In the words of Paramahansa Yogananda, “The greater the will, the greater the flow of energy.” …The power of will, in fact, lies less in what a person thinks than in what he wants to make happen. Thus, according to Paramahansa Yogandana’s definition, “Will is desire plus energy, directed towards fulfillment.” Without feeling, what a person wills isn’t able to rise above the level of abstraction. Without focused feeling, moreover, it will remain merely wishful thinking.
Feeling is that aspect of consciousness which empowers one’s intentions. The feeling faculty must, at the same time, be kept calm. It must not be allowed to become restless or impatient. When feeling fluctuates, it becomes emotion. Emotions, too, may convey a sense of power. This sense, however, is fleeting and illusive. It is there one minute and gone the next. … Without inner calmness and control, there can be no concentration. By calmness I don’t mean dullness of mind. The feeling faculty needn’t be passive, to be calm. Rather, to be effective, one’s feeling must be intense. It is vitally important to summon a strong feeling for what one wants to accomplish. As has been well said, nothing great was ever accomplished without enthusiasm. All that is needed, for feeling to generate strong will power, is to keep one’s enthusiasm from spilling over in the form of excitement.
… Energy generates magnetism. The stronger the flow of energy, the greater the magnetism. It is magnetism, finally, that attracts to us all that we receive in life.
Our magnetism depends to a paramount extent on the positiveness with which we direct our will. Positive thoughts are magnetic; negative thoughts weaken our magnetism. A cheerful attitude is magnetic; discouragement is de-magnetizing. Hope is magnetic; despair is de-magnetizing. Love is magnetic; hated and indifference dull our magnetism. Faith is magnetic; doubt destroys magnetism. Be, therefore, always positive, always cheerful, always full of hope, faith, and love.
“Be practical in your idealism”
For energy to be directed towards practical fulfillment, “Desire, plus energy,” is not enough. It must be, “Desire, plus energy, directed towards fulfillment.” An effective direction of will power collapses inward upon itself, eventually. Ineffectiveness is discouraging to the will.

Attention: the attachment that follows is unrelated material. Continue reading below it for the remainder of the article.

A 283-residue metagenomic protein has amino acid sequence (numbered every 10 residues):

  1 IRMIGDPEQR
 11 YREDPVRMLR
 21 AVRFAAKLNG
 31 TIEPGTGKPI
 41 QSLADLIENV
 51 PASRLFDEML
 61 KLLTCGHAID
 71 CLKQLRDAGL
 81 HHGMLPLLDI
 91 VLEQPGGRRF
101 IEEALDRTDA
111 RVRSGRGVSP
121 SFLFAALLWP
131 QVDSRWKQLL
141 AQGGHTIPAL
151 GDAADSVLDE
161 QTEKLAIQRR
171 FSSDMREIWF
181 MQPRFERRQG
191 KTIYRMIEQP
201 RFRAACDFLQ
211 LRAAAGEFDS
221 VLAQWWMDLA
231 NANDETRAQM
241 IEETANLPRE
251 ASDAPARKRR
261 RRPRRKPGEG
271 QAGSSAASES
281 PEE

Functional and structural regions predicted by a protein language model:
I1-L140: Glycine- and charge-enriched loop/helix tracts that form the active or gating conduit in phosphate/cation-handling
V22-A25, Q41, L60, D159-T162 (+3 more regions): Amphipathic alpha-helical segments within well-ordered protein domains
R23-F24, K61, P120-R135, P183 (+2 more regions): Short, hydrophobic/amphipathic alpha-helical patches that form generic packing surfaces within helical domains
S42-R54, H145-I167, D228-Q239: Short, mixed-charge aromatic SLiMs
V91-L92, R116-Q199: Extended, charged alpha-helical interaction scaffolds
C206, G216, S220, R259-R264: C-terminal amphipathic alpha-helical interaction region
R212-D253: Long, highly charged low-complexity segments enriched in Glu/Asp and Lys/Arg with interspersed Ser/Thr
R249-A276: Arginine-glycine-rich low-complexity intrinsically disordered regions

So often in life we set ourselves impossible goals. Far better would it be to attempt the possible, even if we consider it far short of our highest ideals. For little successes will strengthen us, and prepare us, finally, to win the truly great victories of life. … A safe rule, indeed, is not to exercise the power of faith more than one step beyond one’s actual experience. … The first lesson [is] the importance of combining affirmations and positive thinking with practicality. The second was the realization that inveterate dreamers tend to feel actually threatened by the need to be practical. Perhaps they consider idealism an offense to their ideals. As long … as their dreams remain unsullied by facts, they feel they can keep it pure and lofty. They don’t realize that the task of actualizing an idea doesn’t necessarily besmirch it, or that realities are not necessarily compromising idealism. Rather, it is only by coming to grips with reality and making it serve one’s higher purpose that one can accomplish whatever good it is his lot in life to accomplish.
From, Money Magnetism: How To Attract What You Need When You Need It by J. Donald Walters
The above excerpt is from a small book, an essay in pocket-book form really, on the importance of wealth in our spiritual path. Walters is in a unique position to write about this as he was a direct student of Paramahansa Yogananda, author of the bestselling book Autobiography of a Yogi. Walters is also the founder of the world’s largest network of intentional communities, co-established the East-West bookshop chain, and has authored several bestselling books on the integration of spirituality into successful living.
For more information on this topic see:
The Four Aims: Jupiter in Daily Living
Sanctus: The Spirituality of Daily Life
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